One of the factors that has made COVID-19 so catastrophic in long-term care homes was lack of paid sick leave for low-wage workers.
The federal government's industrial relations bill will fix a problem that doesn't exist by making a failed legal argument the law.
The practice of ‘casual’ employment has become a means to foster insecurity and low power, depriving many workers of leave under the guise of an alleged need for flexibility.
The number of people on zero-hours contracts has increased during the pandemic, but they don't seem to figure in the chancellor's recovery plans.
We need a holistic response that considers the systemic reasons that force people to lie about working.
Juggling work and family becomes all the more difficult when you're trying to figure out how to work Zoom, and stressing about losing your job.
With the recession exposing more workers to the vagaries of gig work, it's more urgent than ever to close the legal loopholes that deny workers employment rights.
The COVID-19 pandemic has highlighted the dangers of unhealthy workplaces and disempowered workers.
Workers who experience job insecurity over several consecutive years become less emotionally stable, less agreeable and less conscientious.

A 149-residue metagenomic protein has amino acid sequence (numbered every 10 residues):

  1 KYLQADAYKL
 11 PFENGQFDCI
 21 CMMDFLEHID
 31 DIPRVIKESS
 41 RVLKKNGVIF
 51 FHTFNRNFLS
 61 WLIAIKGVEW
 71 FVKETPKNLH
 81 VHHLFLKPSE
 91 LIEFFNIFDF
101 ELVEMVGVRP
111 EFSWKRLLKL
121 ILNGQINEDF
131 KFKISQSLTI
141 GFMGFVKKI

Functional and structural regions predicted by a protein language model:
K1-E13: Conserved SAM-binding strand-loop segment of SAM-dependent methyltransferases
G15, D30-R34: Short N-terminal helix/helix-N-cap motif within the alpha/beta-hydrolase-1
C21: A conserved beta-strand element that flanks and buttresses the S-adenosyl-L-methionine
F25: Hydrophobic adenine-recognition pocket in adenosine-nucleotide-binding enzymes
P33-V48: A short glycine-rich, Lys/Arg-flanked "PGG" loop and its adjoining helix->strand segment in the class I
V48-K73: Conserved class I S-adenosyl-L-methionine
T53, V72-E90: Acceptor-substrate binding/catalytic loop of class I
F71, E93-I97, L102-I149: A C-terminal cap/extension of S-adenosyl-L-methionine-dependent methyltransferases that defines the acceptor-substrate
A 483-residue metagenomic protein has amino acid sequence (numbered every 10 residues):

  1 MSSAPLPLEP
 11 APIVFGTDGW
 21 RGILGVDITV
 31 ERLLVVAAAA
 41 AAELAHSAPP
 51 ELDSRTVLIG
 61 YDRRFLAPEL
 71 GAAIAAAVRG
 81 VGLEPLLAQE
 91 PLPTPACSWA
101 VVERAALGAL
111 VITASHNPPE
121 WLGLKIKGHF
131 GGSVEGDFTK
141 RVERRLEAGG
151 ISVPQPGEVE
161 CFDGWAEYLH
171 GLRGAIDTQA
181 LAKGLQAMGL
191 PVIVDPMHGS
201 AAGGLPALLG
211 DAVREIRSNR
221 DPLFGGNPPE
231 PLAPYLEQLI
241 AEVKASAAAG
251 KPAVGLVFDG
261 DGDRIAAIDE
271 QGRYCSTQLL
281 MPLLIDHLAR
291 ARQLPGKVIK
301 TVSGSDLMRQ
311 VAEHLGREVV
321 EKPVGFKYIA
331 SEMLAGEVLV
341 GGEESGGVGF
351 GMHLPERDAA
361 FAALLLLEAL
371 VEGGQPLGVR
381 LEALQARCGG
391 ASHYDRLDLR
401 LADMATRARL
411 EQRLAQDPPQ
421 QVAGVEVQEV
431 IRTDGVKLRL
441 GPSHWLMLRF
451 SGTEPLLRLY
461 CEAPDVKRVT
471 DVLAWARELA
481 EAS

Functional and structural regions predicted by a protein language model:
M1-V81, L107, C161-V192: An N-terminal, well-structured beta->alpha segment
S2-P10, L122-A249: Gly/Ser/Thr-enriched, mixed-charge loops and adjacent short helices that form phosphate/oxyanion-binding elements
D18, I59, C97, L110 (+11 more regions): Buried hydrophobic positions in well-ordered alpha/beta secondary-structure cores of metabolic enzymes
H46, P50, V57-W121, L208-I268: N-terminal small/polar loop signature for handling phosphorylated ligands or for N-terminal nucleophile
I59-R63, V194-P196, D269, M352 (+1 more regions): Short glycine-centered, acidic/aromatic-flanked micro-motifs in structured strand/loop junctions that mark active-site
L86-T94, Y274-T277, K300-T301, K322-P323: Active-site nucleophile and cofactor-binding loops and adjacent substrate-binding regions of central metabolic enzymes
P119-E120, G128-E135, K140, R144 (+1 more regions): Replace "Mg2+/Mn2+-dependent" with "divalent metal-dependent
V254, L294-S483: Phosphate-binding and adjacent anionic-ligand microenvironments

The historically high level of informal work in Latin America will make its recovery much more difficult than elsewhere.
The failure to anticipate the consequence of workers having no paid sick leave is one of the greatest flaws in Australia's response to the COVID-19 pandemic.
The earned income tax credit lifts around 6 million of the working poor out of poverty every year, but with the economy hammered by COVID-19, many might not get the benefit they need.
The federal government must provide more support if Victorian businesses and households are to survive the state's Stage 4 lockdown.
Uber drivers are back in court for a final showdown with the American company.
Western Sydney's growth-driven boom had ended before COVID-19 hit. Some neighbourhood unemployment rates were 2-3 times the metropolitan average, with female workforce participation as low as 43%.
As sand markets boom, entrepreneurs, organized crime and others are cashing in — leaving widespread environmental damage in their wake.
With the support of universities, PhD graduates working beyond the academy could bring their knowhow into PhD seminars or classrooms to help current students expand their career horizons.
We need to see uberisation in the context of all forms of precarious and insecure work becoming more acceptable.
Frustration at intergenerational inequity captures the views of many contemporary education worker activists and environmentalists alike.
Academics on casual contracts often feel vulnerable and of lower status than "permanent" staff members. They can minimise their exploitation as if it's part of the authentic academic experience.